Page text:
Stanford's Tabernacle in Shiloh (Durham), Maine


Stanford's Tabernacle in Shiloh (Durham), Maine


The home of Frank Stanford's ministry in Shilo Maine. Charles Parham was particularly inspired by Stanford's ministry.
The Shiloh Temple, now Shiloh Chapel, is a historic religious facility at 38 Beulah Lane in Durham, Maine. Built in 1897, the surviving building is a small portion of a once-extensive religious enclave established by the evangelical Christian cult leader Frank Sandford, exhibiting a unique expression of religious and summer retreat architecture. The building was listed on the National Register of Historic Places in 1975.

Frank Sandford was an ordained Baptist minister, who in 1893 left his ministry in Topsham, Maine on a quest to evangelize the world. He attracted a large number of followers, and construction of the Temple began in 1897. The temple's once-extensive property grew to include a large quadrangular complex, of which the present building is the only surviving element. At its height, the complex had 500 rooms and space for more than 1,000 residents. Life at the complex was strictly regulated by Sandford, who claimed to be a new Elijah, and many of his followers sold off their possessions to join his "Holy Ghost and Us" society.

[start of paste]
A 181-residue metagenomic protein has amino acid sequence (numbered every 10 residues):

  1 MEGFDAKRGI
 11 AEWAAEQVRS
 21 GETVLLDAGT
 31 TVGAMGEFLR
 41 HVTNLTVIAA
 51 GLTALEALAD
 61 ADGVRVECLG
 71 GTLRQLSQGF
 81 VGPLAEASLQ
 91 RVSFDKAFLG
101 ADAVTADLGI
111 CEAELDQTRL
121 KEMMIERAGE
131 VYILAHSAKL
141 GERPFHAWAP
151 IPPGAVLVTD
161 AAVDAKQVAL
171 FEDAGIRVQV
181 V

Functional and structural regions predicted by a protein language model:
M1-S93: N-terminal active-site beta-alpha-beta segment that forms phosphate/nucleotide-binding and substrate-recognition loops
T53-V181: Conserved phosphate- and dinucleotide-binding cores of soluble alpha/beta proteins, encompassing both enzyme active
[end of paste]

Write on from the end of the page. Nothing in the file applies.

Paul VanDerWerf from Brunswick, Maine, USA


This file is licensed under the Creative Commons Attribution 2.0 Generic license.


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Paul VanDerWerf from Brunswick, Maine, USA, “Stanford's Tabernacle in Shiloh (Durham), Maine,” Religion in Kansas Project, accessed October 24, 2021,